I have been feeling down for a while. When I say that, in all honesty, I feels like a lie. It’s not, but it feels like one. Saying I have been falling apart and that I don’t know how to get better feels like a lie too – even though it’s closer to the truth.

I don’t know how to express what’s happening inside of me. I feel so tired, but I am not afraid of breaking now. I just still feel exhausted. I feel like I had to let go of myself completely, and yet I still feel calm in a good way. I feel like the words of Lao Tzu makes sense to me like they never did before, he said: “When I let go of what I am, I become what I might be.”

Just because things are changing for the better, though, it doesn’t mean I feel better right away. I feel calm and without fear, which some may say is feeling better, but I am still exhausted to the point that I am not sure I will wake up when I go to bed in the evening. A part of me can’t help but think that I am so exhausted that as I close my eyes, they might never open again – but I’m too tired to be afraid.

Okay, dramatic, I know. I don’t want to die. I am just too tired to live sometimes.

It gets better, though. In time. I am already feeling a bit better. Like the fog in my head is lifting slowly, but steadily.

I never understood why others expect me to feel better right away when something has changed. It’s like they think they solved the problem, so why won’t I just get over it?

My body doesn’t work like that, that’s why. When I’ve struggled and struggled, I won’t feel better just because someone tells me things will be different now. That is the moment I can start to feel better, but it takes a while for me to get back to my old self again. I need to rest, to eat properly and drink water and sleep a lot. I need to be alone and not talk to anyone too. That’s how I start to feel better.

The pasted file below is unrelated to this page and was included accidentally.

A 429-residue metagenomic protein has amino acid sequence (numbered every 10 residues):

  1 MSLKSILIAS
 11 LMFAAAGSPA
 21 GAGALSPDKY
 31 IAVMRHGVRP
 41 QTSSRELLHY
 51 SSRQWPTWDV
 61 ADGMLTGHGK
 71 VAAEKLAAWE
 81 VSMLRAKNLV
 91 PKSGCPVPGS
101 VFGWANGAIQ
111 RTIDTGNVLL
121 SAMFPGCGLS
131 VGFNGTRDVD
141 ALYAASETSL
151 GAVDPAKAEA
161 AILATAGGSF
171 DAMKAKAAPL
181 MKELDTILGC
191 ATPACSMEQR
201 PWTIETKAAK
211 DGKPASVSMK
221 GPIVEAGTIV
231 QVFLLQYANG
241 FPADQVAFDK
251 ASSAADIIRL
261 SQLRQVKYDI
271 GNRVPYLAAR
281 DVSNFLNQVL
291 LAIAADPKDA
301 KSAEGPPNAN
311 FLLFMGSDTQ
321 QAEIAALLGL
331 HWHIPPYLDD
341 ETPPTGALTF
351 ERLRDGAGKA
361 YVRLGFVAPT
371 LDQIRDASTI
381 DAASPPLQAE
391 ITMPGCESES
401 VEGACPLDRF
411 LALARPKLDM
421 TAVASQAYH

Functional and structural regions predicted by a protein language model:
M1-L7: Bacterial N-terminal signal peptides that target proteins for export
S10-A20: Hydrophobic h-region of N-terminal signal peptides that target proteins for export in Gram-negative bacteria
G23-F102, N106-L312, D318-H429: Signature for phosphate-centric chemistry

I don’t really feel thirst or hunger unless I’ve forgotten to eat and drink regularly for quite a while. I can go a week and barely drink or eat, not because I don’t want to or because it’s difficult to cook, simply because I forget.

I monitor my water intake now, which does help, because I can check if I forget to drink water every day.

This forgetting about food and drink is not really about being depressed or anything like that – although my dark periods definitely make it a lot more of a challenge to do all these everyday things.

It’s because I can’t feel my body. I don’t know how to explain or express this in any other way, but I’ll still attempt it in a few words now.

I am aware of many different things when it comes to my body – like the tiniest string or clothes label out of place and I feel it and suddenly it’s all I can focus on. The wrong fabric and I feel like if I wear it, I’ll go crazy. I notice things, like the texture of food or drinks, I smell many different smells and hear all the strange sounds around me. They can all overpower me and drown out everything else so that all I can hear is a pair of heels on the floor instead of whatever that person is trying to tell me. Things like that happen all the time.

It’s like everything outside of my body is easily noticed and very distracting.